 Model converged
 New chemical abundances obtained
 Iteration until T, P, and chemical abundances
converged
1-D model technical detail

mass continuity
 ni/t + i/z = Pi  Li
 I = -Di[ni/z + ni/Hi + n(1+i)/T T/z]
-K[ni/z + ni/Ha + n/T T/z]
 Hi and Ha are scale heights for species i and atmosphere

boundary conditions
– lower boundary: initial abundances in the seep
atmosphere, derived from thermochemical equilibrium
– Upper boundary: zero flux for all species

steady-state condition: time evolves until <ni/t>  0
Eddy diffusion

determined from He distribution
 density-dependence ( n-) calculated from
the upward-propagating gravity wave
generated in the troposphere
– from the constancy of energy density (e.g.,
n*u2=const)
– constant below tropopause
– exponential decay above tropopause
Timescales

Radiative relaxation timescale of the
atmosphere (cp/Teff3)
– 1 day (~10 days on Earth, ~1000 days on Jupiter)

Eddy diffusion transport timescale
– greater than 106 sec at the bottom
– less than 1000 sec at the top
Hydrodynamic loss

Escape parameter: esc  (GMpm/r)/(kT)
Future Prospect

Tidally locked
– high wind speed, a few km/s  importance of global
circulation  redistribute the produced species

Temperature-pressure profiles
– cloud distribution and high temperature condensation

Haze/aerosol/hydrocarbon formation (in preparation)
– affect optical spectra/albedo

Observationally constrain the atmospheric
abundance
 Effect of stellar wind
 Evolution of the produced H and planet itself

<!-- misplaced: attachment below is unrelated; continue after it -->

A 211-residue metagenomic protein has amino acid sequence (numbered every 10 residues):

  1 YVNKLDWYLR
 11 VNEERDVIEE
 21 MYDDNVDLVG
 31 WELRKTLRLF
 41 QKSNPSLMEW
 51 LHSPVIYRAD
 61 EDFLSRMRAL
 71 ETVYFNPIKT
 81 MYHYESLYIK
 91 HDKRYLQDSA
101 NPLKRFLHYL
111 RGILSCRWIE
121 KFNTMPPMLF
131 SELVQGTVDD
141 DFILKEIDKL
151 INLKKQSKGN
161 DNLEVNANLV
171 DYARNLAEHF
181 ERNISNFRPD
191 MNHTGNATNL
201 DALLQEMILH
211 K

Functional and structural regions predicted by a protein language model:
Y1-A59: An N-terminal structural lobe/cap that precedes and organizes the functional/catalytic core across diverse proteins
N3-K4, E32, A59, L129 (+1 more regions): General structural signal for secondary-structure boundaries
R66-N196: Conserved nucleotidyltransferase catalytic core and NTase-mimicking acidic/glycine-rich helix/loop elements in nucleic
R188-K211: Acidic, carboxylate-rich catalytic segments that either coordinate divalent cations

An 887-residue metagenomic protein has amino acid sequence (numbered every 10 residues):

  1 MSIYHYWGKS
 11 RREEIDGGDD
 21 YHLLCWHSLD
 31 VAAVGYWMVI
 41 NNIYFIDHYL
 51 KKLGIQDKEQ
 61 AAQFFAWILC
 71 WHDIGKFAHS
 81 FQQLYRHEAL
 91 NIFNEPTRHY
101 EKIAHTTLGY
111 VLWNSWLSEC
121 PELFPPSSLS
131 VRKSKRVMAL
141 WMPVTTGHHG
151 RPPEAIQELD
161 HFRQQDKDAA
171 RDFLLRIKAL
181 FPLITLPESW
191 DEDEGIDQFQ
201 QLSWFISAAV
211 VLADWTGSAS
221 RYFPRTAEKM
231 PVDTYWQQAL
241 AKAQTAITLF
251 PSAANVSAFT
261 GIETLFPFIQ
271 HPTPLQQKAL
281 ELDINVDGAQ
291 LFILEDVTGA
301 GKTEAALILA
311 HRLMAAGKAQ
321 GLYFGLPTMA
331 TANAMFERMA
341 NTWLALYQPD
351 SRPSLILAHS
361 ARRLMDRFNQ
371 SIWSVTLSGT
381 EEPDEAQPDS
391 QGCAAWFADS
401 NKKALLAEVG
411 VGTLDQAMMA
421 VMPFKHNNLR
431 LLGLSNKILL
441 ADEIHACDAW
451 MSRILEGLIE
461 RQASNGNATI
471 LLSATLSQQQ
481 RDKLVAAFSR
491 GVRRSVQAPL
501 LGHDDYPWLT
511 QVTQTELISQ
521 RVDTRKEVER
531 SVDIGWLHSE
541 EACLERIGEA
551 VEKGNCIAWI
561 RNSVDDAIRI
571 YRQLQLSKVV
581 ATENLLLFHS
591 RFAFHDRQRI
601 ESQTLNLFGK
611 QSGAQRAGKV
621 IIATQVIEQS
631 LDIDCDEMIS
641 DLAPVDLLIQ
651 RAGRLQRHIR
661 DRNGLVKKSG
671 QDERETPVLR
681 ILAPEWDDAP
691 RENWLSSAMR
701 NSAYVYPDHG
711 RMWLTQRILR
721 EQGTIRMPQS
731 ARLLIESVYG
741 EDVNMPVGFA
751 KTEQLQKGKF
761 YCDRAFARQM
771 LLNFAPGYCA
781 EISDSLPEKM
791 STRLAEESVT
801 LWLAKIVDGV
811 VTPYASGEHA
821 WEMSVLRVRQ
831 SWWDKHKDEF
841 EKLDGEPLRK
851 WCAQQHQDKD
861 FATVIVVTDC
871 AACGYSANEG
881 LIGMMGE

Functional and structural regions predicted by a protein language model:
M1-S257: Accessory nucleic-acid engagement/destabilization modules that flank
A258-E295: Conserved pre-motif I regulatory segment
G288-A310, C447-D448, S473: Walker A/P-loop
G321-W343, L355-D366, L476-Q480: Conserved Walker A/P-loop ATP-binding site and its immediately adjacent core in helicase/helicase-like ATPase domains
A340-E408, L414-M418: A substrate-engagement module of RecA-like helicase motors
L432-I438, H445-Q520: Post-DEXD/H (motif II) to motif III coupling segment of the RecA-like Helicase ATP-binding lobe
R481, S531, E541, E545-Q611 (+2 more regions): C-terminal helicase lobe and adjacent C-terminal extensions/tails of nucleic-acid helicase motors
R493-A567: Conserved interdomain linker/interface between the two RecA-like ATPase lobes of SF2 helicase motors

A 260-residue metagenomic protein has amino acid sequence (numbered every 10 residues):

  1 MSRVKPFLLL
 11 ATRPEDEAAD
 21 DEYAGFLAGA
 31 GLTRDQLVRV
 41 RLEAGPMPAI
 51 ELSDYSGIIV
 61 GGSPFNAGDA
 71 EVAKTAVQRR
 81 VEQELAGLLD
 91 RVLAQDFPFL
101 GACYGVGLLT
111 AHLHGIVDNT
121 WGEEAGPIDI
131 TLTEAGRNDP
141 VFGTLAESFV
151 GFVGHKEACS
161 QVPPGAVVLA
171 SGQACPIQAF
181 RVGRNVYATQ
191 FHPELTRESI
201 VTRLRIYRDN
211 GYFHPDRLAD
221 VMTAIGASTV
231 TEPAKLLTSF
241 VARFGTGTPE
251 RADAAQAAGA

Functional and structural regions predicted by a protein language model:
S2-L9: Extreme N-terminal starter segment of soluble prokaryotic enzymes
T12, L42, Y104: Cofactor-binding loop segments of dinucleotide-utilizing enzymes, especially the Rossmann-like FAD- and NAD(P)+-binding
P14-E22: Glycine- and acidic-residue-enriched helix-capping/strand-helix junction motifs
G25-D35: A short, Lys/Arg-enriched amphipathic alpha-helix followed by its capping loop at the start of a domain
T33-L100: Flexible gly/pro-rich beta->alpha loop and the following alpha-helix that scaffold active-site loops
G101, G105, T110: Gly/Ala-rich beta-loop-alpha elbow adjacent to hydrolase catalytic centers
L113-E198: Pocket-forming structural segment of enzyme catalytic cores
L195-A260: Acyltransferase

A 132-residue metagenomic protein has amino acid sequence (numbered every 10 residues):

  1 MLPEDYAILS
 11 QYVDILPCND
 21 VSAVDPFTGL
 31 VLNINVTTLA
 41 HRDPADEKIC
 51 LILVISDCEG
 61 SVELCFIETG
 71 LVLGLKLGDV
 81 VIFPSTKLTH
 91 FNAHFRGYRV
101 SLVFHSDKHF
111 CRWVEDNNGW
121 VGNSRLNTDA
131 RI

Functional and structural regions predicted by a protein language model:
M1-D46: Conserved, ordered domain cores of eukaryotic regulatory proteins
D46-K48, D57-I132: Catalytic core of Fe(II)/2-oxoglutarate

 Set constraints to see if planetary features can be
detected in near future
Survey of extrasolar planets

Debra Fishcer 2003
Techniques
–
–
–
–



radial velocity
pulsar timing
eclipse/transit
astrometry
First extrasolar planet, 51 Peg b, in 1995
First atmospheric detection, HD 209468b, in 2002
111 planets found so far (July of 2003)
–
–
–
–
Jupiter size
high eccentricity
close in
correlation of iron abundance with planetary formation
California & Carnegie Planet Search website
http://exoplanets.org/
Determination of planet’s orbital
and physical properties
HD 209548
Mazeh et al. 2000
Charbonneau et al. 2000
amplitude + period  Msin i + Torbit
duration + obscuration  R + i
Atmospheric features
Sodium line

Na D lines detected,
~4 sigma detection
(2.320.57)10-4
Charbonneau et al. 2002
Atmospheric features
Atomic hydrogen

hydrogen in the atmosphere,
– 15 4% detection

larger than Roche lobe (?),
3.6 RJ -> 10% maximum
over exaggerated
planet
Vidal-Madjar et al. 2003
Results
CO2 Production
OH + CO  CO2 + H
CH4 Production
CO + h  C + O
C + H2 + M  3CH2 + M
2 3CH2  C2H2 + 2H
C2H2 + H + M  C2H3 + M
C2H3 + H2  C2H4 + H
C2H4 + H + M  C2H5 + M
C2H5 + H  2CH3
CH3 + H + M  CH4 + M
source of
hydrocarbons
H Production
high H/H2 ratio
H2O + h  H + OH
OH + H2  H2O + H
UV-flux limited
H2O Production
CO + h  C + O
O + H2  OH + H
OH + H2  H2O + H
important for
water-poor
atmosphere
Barman et al. (2002) T-P profiles
Fortney et al. (2003) T-P profiles
Barman et al. (2002) T-P profiles
Fortney et al. (2003) T-P profiles
this work
cross section (cm-2)
wavelength (angstrom)